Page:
There are particular brushes recommended to develop the fur, hair or feathers and practice is necessary to develop the skill required to emulate Bob’s happy little woodland friends.
Keep Your World Clean
The worlds that Bob creates are full of clean, vibrant color. To this end, the artist must keep his tools scrupulously clean. The brushes are dipped and wiped throughout the painting session with brush cleaner to keep from contaminating colors with residue from previous paint. Use a beater rack to remove excess thinner from brushes after cleaning them.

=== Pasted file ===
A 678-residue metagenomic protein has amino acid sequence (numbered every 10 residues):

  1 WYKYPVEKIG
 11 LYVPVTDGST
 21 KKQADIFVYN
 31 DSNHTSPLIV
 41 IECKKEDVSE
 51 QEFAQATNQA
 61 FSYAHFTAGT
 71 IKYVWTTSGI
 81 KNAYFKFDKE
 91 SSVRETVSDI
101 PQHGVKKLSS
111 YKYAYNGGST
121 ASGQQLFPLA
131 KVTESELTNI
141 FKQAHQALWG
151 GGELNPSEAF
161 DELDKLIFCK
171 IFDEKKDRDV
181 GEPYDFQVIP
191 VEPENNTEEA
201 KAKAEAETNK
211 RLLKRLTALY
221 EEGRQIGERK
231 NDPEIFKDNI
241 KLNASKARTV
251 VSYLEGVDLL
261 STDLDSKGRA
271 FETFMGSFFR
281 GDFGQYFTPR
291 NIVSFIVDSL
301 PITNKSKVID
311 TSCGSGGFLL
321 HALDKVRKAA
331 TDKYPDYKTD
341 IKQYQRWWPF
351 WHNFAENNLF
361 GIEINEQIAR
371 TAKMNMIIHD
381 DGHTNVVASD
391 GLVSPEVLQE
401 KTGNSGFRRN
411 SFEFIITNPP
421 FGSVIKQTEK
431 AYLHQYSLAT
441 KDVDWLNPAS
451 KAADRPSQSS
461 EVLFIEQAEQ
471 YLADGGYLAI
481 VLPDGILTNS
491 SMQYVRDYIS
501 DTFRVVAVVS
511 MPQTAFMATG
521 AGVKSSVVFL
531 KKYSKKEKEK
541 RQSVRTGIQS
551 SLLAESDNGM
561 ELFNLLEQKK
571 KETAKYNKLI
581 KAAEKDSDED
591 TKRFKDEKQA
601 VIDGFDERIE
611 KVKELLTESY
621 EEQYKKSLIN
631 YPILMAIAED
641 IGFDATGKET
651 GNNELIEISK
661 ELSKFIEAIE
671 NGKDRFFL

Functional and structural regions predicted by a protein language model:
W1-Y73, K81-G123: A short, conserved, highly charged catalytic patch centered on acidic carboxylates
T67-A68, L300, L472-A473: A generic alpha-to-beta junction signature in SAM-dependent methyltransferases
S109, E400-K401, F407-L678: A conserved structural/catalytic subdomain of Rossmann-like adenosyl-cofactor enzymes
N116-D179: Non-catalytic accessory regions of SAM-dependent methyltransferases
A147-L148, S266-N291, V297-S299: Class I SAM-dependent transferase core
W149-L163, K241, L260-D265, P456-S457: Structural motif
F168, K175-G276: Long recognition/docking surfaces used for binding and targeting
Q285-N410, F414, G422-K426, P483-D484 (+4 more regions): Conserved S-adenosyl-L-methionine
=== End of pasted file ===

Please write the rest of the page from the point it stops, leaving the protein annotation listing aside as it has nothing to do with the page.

Keeping an organized and tidy palette is also important in maintaining clean brushes. Mixing is done with both palette knife and brush, but the blends are kept separate to retain the integrity of the colors. There is no muddiness in Bob’s world.
Bob Ross’ techniques allow the student to develop wet in wet techniques that are the building blocks to learning the art of oil painting. His tried and true methods help the beginning artist gain confidence in their abilities to produce warm and inviting landscapes, florals and whimsical wildlife paintings.
Let Bob’s happy world become a part of your happy world as well.